Marketing selects the wrong ideas for packaging. This can be because the firm has inadequate services or an insufficient number of staff to deliver them. A powerful well-packaged idea can deliver a sudden surge in opportunities. But if a firm can’t deliver in scale to meet the demand, it will face several problems. The most serious is poor work. The most fundamental requirement to successful consulting is delivering a high-quality solution. If you don’t do good work, neither marketing nor sales will save you. A second outcome of promoting the wrong idea is the potential to help competitors more than you help your own firm. We saw this at one mid-sized consulting firm, which developed and marketed compelling intellectual capital in articles and speeches. Unfortunately, only a handful of its consultants could deliver the work promoted by through the intellectual capital. The concepts did not fit neatly into any one of the firm’s practices, and so they were treated as orphans. And the firm was unwilling to devote resources to hiring additional staff to deliver them, or to create new practices. When this happens, consulting firms like these can create bigger opportunities for competitors that can scale up their services in an area far more quickly. CSC Index was guilty of this in the 1990s by under-investing in methodology development and internal training and development around reengineering. Firms like Accenture (then Andersen Consulting) and Deloitte, which had traditions of methodology development and which invested heavily in training and development, wound up taking away the reengineering market. Accenture backed up its strong methodology with a well-funded marketing campaign. As a result, a market survey showed that Accenture’s name became more closely associated with the term “reengineering” than CSC’s as the demand for the service grew.
Marketing doesn’t improve the quality of professionals’ ideas. For a pull strategy to work, the ideas have to be compelling. They need to be novel, proven (i.e., with real examples showing big benefits), and practical. Professionals often lack effective approaches to developing their ideas, as well as the time to do it. But someone needs to help a firm’s professionals develop their ideas for external dissemination. By “develop,” we mean such activities as gathering data that underscores the severity of the problem that the firm’s professionals are pointing to; collecting case examples of companies that have followed the professionals’ approach to solving the problem and have results to show for it; and helping the professionals stand back from their body of client work and connecting the dots on why they generated much greater value for some clients than for others. This role – call it intellectual capital developer, if you will – is one that marketers could fill but often abdicate. When they abdicate the role, the intellectual capital typically suffers. Clients notice. Research that one of our firms has conducted over the last six years shows that both sellers and buyers of professional services find most intellectual capital published by professional firms to be lacking. We’ve seen this up close in a number of firms that opt for quantity of output over quality. In these firms, marketers typically view their role as packaging, not idea development. However, strategy firms such as Booz, BCG, Bain, Oliver Wyman and McKinsey tend to be better than most. Their marketers realize that helping professionals get their ideas down on paper is not enough. The professionals usually need help in developing those ideas to make them market-ready, even if “idea development” merely means bringing real examples to the table and thinking harder about why an idea is different than those of others.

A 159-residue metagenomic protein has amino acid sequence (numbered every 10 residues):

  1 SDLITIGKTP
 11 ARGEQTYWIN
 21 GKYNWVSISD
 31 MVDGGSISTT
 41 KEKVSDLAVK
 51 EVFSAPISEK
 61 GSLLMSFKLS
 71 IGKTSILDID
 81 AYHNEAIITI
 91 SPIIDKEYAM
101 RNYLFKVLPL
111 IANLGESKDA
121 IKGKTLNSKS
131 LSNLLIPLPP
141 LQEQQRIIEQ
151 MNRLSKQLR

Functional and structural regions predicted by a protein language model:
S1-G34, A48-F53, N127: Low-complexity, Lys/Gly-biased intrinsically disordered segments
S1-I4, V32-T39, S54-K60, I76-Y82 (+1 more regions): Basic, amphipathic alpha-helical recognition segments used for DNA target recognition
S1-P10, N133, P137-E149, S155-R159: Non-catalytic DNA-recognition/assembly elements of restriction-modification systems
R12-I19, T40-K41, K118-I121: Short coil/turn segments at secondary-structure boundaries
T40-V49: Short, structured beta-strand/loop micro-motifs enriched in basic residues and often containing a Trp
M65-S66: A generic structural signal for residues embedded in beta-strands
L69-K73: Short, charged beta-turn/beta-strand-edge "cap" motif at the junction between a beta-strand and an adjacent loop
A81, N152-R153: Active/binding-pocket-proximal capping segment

The marketing programs are inadequate. It not only takes compelling intellectual content to make a pull strategy work, it takes extensive marketing of that content. The typical marketing mix for a professional firm’s intellectual content should include activities of two types: those that create broad awareness (e.g., firm-bylined articles in management journals and the opinion pages of key business publications; self-published and emailed white papers; blog posts; Twitter tweets, LinkedIn community group, and Facebook fan page posting; and sometimes a book, to mention a few), and those that generate many initial personal relationships (i.e., seminars, conference speeches and other marketing events).
Forced to go to market with too many ideas, some professional firms devote just one or two marketing activities to each piece of intellectual content. This is a recipe for failure, at least in getting quick market uptake of a compelling new idea. Consultants in one firm we know of conducted an extensive study on how executives in an industry were addressing an emerging issue. The firm collected leading-edge practices and developed an exceptional point of view on how companies should pursue the issue. But as the marketing director’s priorities shifted to other practices, marketing conducted an underweight campaign around the research – an email of a high-level report to research participants and meetings with 10 companies that participated in the case study interviews. That was not nearly enough to get its target market to recognize the substantial expertise the firm had developed.